Diophantus, Algebra

LCL 362: 514-515

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Greek Mathematics

Theon Alex. in Ptol. Math. Syn. Comm. i. 10, ed. Rome, Studi e Testi, lxxii. (1936), 453. 4–6

Καθ᾿ ἃ καὶ Διόφαντός φησι· “τῆς γὰρ μονάδος ἀμεταθέτου οὔσης καὶ ἑστώσης πάντοτε, τὸ πολλαπλασιαζόμενον εἶδος ἐπ᾿ αὐτὴν αὐτὸ τὸ εἶδος ἔσται.”

Dioph. De polyg. num. [5], Dioph. ed. Tannery i. 470. 27–472. 4

Καὶ ἀπεδείχθη τὸ παρὰ Ὑψικλεῖ ἐν ὅρῳ λεγόμενον, ὅτι, “ἐὰν ὦσιν ἀριθμοὶ ἀπὸ μονάδος ἐν ἴσῃ ὑπεροχῇ ὁποσοιοῦν, μονάδος μενούσης τῆς ὑπεροχῆς, ὁ σύμπας ἐστὶν <τρίγωνος, δυάδος δέ>,1 τετράγωνος, τριάδος δέ, πεντάγωνος· λέγεται δὲ τὸ πλῆθος τῶν γωνιῶν κατὰ τὸν δυάδι μείζονα τῆς ὑπεροχῆς, πλευραὶ δὲ αὐτῶν τὸ πλῆθος τῶν ἐκτεθέντων σὺν τῇ μονάδι.”

Mich. Psell. Epist., Dioph. ed. Tannery ii. 38. 22–39. 1

Περὶ δὲ τῆς Αἰγυπτιακῆς μεθόδου ταύτης Διόφαντος μὲν διέλαβεν ἀκριβέστερον, ὁ δὲ λογιώτατος Ἀνατόλιος τὰ συνεκτικώτατα μέρη τῆς κατ᾿


Algebra : Diophantus

Theon of Alexandria, Commentary on Ptolemy’s Syntaxis i. 10, ed. Rome, Studi e Testi, lxxii. (1936), 453. 4–6

As Diophantus says: “The unit being without dimensions and everywhere the same, a term that is multiplied by it will remain the same term.”a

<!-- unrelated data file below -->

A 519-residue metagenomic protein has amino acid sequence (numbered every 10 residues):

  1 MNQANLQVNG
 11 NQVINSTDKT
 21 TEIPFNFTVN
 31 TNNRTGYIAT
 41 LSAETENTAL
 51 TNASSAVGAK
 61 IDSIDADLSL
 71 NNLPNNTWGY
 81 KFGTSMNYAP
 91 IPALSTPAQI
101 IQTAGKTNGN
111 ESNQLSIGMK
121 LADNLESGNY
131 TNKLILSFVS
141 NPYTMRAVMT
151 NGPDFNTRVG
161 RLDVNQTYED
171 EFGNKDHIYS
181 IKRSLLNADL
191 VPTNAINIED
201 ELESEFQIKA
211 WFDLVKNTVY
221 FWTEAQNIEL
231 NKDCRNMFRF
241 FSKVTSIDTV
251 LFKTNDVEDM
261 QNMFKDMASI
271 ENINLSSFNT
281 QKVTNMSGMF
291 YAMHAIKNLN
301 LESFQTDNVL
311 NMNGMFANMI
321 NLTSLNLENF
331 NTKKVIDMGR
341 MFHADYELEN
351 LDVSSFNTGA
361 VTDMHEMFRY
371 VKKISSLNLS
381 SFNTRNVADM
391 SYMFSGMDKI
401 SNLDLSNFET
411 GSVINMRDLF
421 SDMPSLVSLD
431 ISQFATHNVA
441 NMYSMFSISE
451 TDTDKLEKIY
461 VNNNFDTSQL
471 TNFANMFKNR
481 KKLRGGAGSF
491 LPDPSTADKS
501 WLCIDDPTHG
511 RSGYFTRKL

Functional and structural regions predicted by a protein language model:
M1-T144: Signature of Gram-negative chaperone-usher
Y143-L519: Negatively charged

Diophantus, On Polygonal Numbers [5], Dioph. ed. Tannery i. 470. 27–472. 4

There has also been proved what was stated by Hypsicles in a definition, namely, that “if there be as many numbers as we please beginning from 1 and increasing by the same common difference, then, when the common difference is 1, the sum of all the numbers is a triangular number; when 2, a square number; when 3, a pentagonal number [; and so on]. The number of angles is called after the number which exceeds the common difference by 2, and the sides after the number of terms including 1.”b

Michael Psellus,c A Letter, Dioph. ed. Tannery ii. 38. 22–39. 1

Diophantus dealt more accurately with this Egyptian method, but the most learned Anatolius collected the most essential parts of the theory as stated by

DOI: 10.4159/DLCL.diophantus-algebra.1941